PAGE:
There’s a percentage range of actinic keratoses turning into squamous cell carcinoma, which is why these seemingly harmless skin lesions should never be ignored.

Furthermore, the appearance of very early squamous cell carcinoma can mimic actinic keratosis.

“The lifetime risk of actinic keratosis to progress to squamous cell carcinoma is two to five percent,” says Vishal Madan, MD, consultant dermatologist, laser and skin cancer surgeon, and founder/director of Everything Skin Clinic™.

Dr. Madan explains, “Small flat actinic keratosis may never progress to squamous cell carcinoma, while a tender, thick, hyperkeratotic AK has a higher risk of progression to SCC — especially if there are other risk factors such as immunosuppression, previous history of SCC or severely sun damaged skin.”

The Journal of the American Academy of Dermatology (Callen et al) states, “Estimates of the percentage of these chromosomally abnormal skin lesions that convert to squamous cell carcinoma vary from 0.25% to 20% per year for an individual lesion.”

The paper continues, “It is impossible to predict accurately in which patient a squamous cell carcinoma will develop.”

The percentage ranges may be broad, depending on the particulars of an investigative study.

Nobody really knows an exact percentage, since studies do not round up people with actinic keratoses and then instruct them never to get these precancerous lesions treated and then follow them for the rest of their lives.

What’s known for sure is that the percentage is small rather than significant, but high enough that people with actinic keratoses should get these lesions removed, even if it takes multiple attempts.

They are removed via either a spraying directly onto the lesion with frozen nitrogen, or a prescription cream applied directly onto the lesion.

“Actinic keratoses must be treated to prevent their conversion to squamous cell carcinoma,” continues the JAAD paper.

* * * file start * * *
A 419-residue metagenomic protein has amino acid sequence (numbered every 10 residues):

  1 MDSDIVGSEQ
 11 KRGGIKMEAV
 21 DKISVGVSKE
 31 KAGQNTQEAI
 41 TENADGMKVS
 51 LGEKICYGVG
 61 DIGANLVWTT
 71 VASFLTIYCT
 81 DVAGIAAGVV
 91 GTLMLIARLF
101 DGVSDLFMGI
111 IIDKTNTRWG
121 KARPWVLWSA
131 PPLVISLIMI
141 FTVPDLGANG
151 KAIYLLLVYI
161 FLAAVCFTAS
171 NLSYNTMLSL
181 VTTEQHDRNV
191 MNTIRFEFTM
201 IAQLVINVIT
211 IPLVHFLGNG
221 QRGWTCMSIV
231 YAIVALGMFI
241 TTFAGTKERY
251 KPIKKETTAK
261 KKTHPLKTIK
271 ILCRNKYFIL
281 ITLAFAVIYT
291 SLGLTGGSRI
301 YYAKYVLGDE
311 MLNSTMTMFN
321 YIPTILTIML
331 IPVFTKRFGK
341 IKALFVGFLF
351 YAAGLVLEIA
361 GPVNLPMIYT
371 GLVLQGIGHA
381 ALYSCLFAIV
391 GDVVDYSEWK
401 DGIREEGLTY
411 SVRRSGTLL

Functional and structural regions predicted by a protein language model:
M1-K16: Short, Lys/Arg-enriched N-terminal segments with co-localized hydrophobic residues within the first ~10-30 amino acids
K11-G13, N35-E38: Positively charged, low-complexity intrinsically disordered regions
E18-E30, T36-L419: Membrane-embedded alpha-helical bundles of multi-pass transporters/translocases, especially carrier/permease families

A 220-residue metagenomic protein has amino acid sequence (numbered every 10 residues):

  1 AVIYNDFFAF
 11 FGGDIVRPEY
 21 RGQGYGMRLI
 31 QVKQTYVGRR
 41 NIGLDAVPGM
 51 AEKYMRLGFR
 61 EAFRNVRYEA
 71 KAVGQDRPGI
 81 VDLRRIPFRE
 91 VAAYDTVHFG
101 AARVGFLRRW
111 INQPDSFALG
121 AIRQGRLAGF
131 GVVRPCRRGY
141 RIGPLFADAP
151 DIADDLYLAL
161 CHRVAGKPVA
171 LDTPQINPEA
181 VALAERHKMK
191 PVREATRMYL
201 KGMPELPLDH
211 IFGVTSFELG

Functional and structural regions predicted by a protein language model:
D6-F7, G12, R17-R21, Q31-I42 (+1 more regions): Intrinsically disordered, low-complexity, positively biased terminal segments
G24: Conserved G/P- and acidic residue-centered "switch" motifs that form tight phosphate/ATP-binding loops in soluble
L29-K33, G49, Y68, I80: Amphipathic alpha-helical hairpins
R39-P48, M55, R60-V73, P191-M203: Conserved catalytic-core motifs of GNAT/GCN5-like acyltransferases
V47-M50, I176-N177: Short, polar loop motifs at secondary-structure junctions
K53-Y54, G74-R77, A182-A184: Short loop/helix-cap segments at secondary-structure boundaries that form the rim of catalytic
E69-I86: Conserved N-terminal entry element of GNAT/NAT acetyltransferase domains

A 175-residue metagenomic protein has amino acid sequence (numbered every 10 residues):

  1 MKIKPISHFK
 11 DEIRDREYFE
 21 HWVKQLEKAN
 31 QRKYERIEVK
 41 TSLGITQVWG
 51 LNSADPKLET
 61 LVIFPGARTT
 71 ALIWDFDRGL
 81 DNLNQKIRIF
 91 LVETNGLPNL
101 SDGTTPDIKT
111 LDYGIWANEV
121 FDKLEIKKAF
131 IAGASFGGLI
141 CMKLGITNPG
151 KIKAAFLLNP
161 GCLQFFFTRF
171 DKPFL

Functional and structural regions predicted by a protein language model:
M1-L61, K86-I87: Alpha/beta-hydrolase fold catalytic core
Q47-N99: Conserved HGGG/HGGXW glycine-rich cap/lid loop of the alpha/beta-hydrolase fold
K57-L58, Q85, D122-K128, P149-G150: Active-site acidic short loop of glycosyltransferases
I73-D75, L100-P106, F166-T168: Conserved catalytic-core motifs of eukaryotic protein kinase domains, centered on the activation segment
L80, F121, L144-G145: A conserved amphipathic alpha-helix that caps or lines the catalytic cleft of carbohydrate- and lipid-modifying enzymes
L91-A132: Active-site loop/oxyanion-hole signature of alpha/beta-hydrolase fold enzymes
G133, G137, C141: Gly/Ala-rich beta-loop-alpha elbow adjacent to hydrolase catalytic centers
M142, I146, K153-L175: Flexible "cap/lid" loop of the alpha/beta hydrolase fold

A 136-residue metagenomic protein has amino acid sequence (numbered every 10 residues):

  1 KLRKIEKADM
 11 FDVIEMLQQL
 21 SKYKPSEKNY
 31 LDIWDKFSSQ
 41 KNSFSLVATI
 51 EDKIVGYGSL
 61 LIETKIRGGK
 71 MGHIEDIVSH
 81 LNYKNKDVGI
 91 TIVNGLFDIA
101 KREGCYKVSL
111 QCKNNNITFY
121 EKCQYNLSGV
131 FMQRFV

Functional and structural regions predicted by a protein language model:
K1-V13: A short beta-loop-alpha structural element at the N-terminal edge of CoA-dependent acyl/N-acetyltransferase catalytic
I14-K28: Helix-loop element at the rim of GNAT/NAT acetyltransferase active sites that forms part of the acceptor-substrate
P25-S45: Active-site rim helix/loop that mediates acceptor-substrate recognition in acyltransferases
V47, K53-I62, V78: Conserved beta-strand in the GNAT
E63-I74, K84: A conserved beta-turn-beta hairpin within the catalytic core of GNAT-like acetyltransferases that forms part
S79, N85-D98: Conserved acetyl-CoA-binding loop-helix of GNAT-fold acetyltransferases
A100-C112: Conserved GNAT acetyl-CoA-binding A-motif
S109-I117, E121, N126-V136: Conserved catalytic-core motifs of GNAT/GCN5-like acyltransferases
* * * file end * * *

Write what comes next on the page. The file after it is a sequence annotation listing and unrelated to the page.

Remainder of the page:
If you’ve been diagnosed with actinic keratosis, then it’s a no-brainer: Get them treated — even if they aren’t that visible.

AK’s grow very slowly and may be much more progressed before you even know it.

You don’t want to be in that small percentage whose actinic keratoses transforms into a malignancy.

The cancer will never be melanoma; it’s squamous cell carcinoma.

However…SCC can be fatal – because it will metastasize if not treated.

Don’t confuse SCC with basal cell carcinoma, for which metastasized cases are exceedingly rare – and only then, due to neglect.

Actinic keratosis are extremely common.

This is why many dermatologists have a canister or two of liquid nitrogen sitting on their office desk, ready for use.

You may have a few lesions right now and not even know it. This is why (in addition for melanoma screenings) you should have a clinical skin exam by a dermatologist every year.

AK’s can mimic seborrheic keratoses. Do not self-diagnose. See a dermatologist.

Specializing in the diagnosis and treatment of all skin conditions including melanoma, Dr. Madan has a special interest in skin cancer treatment, including Mohs micrographic surgery for basal cell carcinoma.
Lorra Garrick has been covering medical, fitness and cybersecurity topics for many years, having written thousands of articles for print magazines and websites, including as a ghostwriter. She’s also a former ACE-certified personal trainer.  
Top image: Shutterstock/Dermatology11
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